In our world, the annual number of maternal deaths has sustainably declined since 1990. In 2015, an estimated 303,000 women died due to pregnancy and child birth related complications. Of these, Sub-Saharan Africa constitutes 66 percent of the global burden, as some sources indicated.
According to UN estimates, Ethiopia has reduced maternal mortality by 72 percent since 1990 with a five percent annual rate. The maternal mortality ratio has declined to 353 per 100,000 live births in 2015 from 1250 in 1990.
The under five mortality rate in the country has also declined from 205 to 145 per 1000 live births between 1990 and 2015. During the same period, neonatal mortality has declined from 61 to 28 per1000 live births.
While the major causes of maternal death and neonatal mortality in Ethiopia are hemorrhage, hypertension in pregnancy, obstructed labor, sepsis, and anemia, in case of neonatal mortality, they are asphyxia, pre-maturity, sepsis and congenital abnormalities
Since 2008, Ethiopia has seen substantial improvement in the availability of Emergency Obstetric and Newborn Care (EmONC) facilities per 500,000 populations (UN recommended standards).
In 2008, Ethiopia had just 11 percent of the recommended number of fully functioning EmONC facilities, nationally. In 2016, the proportion increased to 40 percent. Despite the improvements, a large gap remains to reach 100 percent of the recommendation, as the Ministry of Health report shows.
Some 85 percent or more of facilities provided focused on antenatal and postnatal cares, family planning diagnosis and treatments of Sexually Transmitted Infectious (STIs) and the Prevention of Mother-To-Child Transmission (PMTCT) package.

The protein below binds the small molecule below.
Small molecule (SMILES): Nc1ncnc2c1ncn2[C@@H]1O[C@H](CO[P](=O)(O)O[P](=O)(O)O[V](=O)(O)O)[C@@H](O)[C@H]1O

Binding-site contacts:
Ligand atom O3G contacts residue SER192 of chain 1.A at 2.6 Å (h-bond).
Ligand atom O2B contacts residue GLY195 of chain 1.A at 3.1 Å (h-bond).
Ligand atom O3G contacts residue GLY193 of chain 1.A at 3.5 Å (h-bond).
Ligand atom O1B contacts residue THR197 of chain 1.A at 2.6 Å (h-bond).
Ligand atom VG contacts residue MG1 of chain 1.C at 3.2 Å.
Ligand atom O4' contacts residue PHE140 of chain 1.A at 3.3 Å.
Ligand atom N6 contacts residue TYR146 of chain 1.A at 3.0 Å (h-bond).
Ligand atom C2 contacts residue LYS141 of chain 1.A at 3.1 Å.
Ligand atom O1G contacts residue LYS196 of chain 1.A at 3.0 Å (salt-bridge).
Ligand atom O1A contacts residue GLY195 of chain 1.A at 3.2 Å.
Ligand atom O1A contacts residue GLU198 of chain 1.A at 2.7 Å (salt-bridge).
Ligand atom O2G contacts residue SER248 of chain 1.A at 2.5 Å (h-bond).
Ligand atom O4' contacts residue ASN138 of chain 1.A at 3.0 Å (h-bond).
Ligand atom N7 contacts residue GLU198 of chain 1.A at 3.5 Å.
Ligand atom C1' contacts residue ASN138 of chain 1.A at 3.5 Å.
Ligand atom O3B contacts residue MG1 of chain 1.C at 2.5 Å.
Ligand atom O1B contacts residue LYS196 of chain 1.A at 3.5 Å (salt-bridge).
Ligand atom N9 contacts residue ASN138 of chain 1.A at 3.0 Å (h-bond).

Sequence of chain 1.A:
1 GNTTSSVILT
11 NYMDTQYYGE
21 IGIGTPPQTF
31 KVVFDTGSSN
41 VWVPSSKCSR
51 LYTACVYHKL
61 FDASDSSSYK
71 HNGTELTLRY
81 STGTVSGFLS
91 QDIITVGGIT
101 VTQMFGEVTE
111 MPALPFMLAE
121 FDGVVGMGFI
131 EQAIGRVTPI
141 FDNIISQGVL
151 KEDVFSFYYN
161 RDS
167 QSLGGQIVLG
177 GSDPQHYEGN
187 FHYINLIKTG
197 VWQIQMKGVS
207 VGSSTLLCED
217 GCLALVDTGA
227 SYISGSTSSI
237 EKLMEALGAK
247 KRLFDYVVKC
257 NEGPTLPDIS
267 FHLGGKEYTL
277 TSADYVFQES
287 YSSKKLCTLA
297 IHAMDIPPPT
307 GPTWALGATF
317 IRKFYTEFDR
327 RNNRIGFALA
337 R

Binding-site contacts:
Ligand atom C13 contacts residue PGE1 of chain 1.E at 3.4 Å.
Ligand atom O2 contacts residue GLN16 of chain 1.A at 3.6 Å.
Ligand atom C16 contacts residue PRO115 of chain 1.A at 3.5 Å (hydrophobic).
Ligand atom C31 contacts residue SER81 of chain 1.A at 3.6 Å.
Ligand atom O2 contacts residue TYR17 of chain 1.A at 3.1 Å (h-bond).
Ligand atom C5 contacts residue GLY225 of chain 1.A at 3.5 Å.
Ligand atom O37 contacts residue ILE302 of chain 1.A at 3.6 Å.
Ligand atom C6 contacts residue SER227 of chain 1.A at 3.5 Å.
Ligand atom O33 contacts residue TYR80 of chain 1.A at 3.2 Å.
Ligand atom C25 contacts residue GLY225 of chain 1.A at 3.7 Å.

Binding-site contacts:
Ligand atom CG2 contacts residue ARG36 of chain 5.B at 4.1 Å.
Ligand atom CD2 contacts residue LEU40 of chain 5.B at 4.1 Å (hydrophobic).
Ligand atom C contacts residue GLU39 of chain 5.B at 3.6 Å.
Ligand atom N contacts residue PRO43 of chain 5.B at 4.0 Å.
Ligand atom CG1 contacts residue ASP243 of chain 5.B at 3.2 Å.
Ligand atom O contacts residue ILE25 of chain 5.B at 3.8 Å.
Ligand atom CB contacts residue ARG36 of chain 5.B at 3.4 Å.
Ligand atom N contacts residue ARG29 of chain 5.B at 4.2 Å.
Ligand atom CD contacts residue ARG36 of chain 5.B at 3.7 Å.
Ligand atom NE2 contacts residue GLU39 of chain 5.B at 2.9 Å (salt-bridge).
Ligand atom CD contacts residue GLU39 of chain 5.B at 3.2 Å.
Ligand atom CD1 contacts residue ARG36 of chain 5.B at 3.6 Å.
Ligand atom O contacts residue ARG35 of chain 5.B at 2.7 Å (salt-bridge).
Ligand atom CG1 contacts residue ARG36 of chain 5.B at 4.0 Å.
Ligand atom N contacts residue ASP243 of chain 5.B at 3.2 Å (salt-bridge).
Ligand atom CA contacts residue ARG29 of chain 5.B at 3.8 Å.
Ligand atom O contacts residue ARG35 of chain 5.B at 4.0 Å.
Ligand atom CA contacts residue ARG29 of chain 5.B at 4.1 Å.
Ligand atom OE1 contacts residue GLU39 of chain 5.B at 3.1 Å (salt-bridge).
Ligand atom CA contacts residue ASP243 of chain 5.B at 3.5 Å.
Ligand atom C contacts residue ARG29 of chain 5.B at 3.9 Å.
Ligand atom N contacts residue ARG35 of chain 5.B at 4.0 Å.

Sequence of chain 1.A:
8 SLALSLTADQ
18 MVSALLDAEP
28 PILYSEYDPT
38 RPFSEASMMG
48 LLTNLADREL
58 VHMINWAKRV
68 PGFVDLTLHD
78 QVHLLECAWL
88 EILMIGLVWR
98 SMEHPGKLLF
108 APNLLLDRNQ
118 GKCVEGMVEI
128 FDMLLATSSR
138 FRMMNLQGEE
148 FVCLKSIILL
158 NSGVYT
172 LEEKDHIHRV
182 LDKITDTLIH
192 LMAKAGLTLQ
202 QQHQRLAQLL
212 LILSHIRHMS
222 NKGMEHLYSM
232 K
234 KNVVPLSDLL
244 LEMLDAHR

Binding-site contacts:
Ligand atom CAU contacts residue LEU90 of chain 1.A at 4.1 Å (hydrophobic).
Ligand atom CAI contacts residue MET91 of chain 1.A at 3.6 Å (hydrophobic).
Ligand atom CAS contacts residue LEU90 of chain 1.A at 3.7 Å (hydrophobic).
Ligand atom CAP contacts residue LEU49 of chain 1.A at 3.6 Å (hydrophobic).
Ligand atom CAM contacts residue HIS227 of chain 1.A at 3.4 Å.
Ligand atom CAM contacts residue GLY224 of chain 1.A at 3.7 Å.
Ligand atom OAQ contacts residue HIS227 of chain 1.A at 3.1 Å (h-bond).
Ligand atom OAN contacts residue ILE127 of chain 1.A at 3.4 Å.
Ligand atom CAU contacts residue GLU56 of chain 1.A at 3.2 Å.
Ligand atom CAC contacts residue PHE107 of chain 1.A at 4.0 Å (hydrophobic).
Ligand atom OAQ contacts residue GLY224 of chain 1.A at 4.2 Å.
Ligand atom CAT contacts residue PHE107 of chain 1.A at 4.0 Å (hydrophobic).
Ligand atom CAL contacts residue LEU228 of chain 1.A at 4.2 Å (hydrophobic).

Maternal and Child Health Directorate Director Dr. Ephrem Tekle Lemango said that the Ministry has constructed a remarkable number of new facilities over the past eight years, but gaps remain in the number of primary hospitals and rural health centers if Ethiopia is to meet its own standards of facilities to population size.
Identifying the cases that are affecting the health condition of the people particularly women, the government is endeavoring to address the needs of women and make sure that every pregnancy is wanted. Every family planning is supported by health practitioners to make sure that every child has the opportunity and potential to grow and become educated young person to utilize their full potential.
The Ministry has a 20 year Health Sector Development Program that aimed at increasing access to health services and addressing equity.
"We were highly tangled in making sure coverage increases but obviously we understand that availing facilities on its own is not enough. So, we worked hard to ensure that health sectors are available in the most pockets of the country," said Dr. Ephraim Tekele, Mternal and Child health director under the Ministry of Health.